The District Court granted the motion, finding that the transfer was safe-harbored under section 546(e) because the financial institutions (Credit Suisse and Citizens Bank) transferred or received funds in connection with a “settlement payment” or “securities contact.” The Seventh Circuit reversed, holding that section 546(e) did not apply to transfers in which financial institutions served as mere conduits. The Supreme Court granted certiorari to resolve a circuit split regarding the proper application of the securities safe harbor.
Supreme Court Decision
The Court began by noting that the parties’ and the lower courts’ analyses focused on (i) the phrase “by or to (or for the benefit of)” as used in section 546(e), and (ii) the question of whether a “financial institution” or other covered entity must have a beneficial interest in or dominion and control over transferred property to qualify for safe harbor protection. The Supreme Court stated that these “issues put the proverbial cart before the horse[,]” because a court must first identify the relevant “transfer” before engaging in an analysis of whether that transfer falls within the parameters of the safe harbor.
The Court found that the relevant transfer for purposes of section 546(e) is the “overarching” transfer that the trustee seeks to avoid. Because FTI sought to avoid the transfer from Valley View to Merit, the Supreme Court reasoned that the payment from Valley View to Merit was the “transfer” that should be analyzed for purposes of section 546(e). The Supreme Court explained that its construction of the safe harbor was supported by the text of section 546(e) and by the overall structure of the Bankruptcy Code, each of which provides that section 546(e) operates as an exception to avoidance powers arising under other provisions of the Bankruptcy Code. The Court noted that, logically, these were “two sides of the same coin,” because the avoidance powers permit a trustee to avoid certain transfers, while the safe harbors provide exceptions to that power. Accordingly, the safe harbor must apply to the same transfer that the trustee seeks to avoid.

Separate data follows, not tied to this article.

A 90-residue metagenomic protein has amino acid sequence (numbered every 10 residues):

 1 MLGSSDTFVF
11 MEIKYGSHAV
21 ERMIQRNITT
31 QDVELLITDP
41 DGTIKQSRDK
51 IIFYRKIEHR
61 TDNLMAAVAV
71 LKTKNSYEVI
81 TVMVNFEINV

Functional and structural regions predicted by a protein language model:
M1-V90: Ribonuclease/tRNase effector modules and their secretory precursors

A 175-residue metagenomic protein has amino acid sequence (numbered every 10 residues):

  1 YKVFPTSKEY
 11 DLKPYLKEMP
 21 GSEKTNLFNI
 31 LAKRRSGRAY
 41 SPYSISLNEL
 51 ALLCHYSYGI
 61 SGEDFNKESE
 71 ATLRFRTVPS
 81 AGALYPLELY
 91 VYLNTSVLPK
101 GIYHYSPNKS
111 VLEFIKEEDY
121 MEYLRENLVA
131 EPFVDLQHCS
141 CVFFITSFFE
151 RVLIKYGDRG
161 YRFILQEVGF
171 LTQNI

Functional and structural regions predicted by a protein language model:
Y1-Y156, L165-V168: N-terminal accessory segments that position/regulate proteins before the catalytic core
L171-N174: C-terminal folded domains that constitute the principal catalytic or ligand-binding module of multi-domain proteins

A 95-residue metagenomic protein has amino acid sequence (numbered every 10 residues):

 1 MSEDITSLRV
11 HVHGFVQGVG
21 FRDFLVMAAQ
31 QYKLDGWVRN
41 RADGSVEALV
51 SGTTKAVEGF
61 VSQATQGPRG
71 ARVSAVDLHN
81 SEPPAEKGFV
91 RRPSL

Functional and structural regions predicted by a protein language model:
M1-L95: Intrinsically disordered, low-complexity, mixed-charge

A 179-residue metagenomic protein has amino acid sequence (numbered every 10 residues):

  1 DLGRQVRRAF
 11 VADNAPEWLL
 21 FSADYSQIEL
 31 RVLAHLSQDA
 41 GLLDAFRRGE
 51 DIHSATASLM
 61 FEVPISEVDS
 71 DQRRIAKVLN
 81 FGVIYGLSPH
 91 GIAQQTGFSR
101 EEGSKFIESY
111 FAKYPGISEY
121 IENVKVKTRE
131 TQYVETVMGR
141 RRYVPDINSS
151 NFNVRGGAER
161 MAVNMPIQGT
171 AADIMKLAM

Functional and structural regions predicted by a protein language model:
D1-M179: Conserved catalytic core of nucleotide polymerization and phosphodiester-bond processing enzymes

The Supreme Court found that the component parts of the overarching Valley View-to-Merit transaction—the transfer of funds from Credit Suisse to Citizens Bank and the transfer of those funds from Citizens Bank to Bedford Downs’ shareholders—were “simply irrelevant to the analysis under § 546(e).” The Court explained that:
after a trustee files an avoidance action identifying the transfer it seeks to set aside, a defendant in that action is free to argue that the trustee failed to properly identify an avoidable transfer under the Code, including any available arguments concerning the role of component parts of the transfer. If a trustee properly identifies an avoidable transfer, however, the court has no reason to examine the relevance of component parts when considering a limit to the avoiding power, where that limit is defined by reference to an otherwise avoidable transfer, as is the case with §546(e). . . .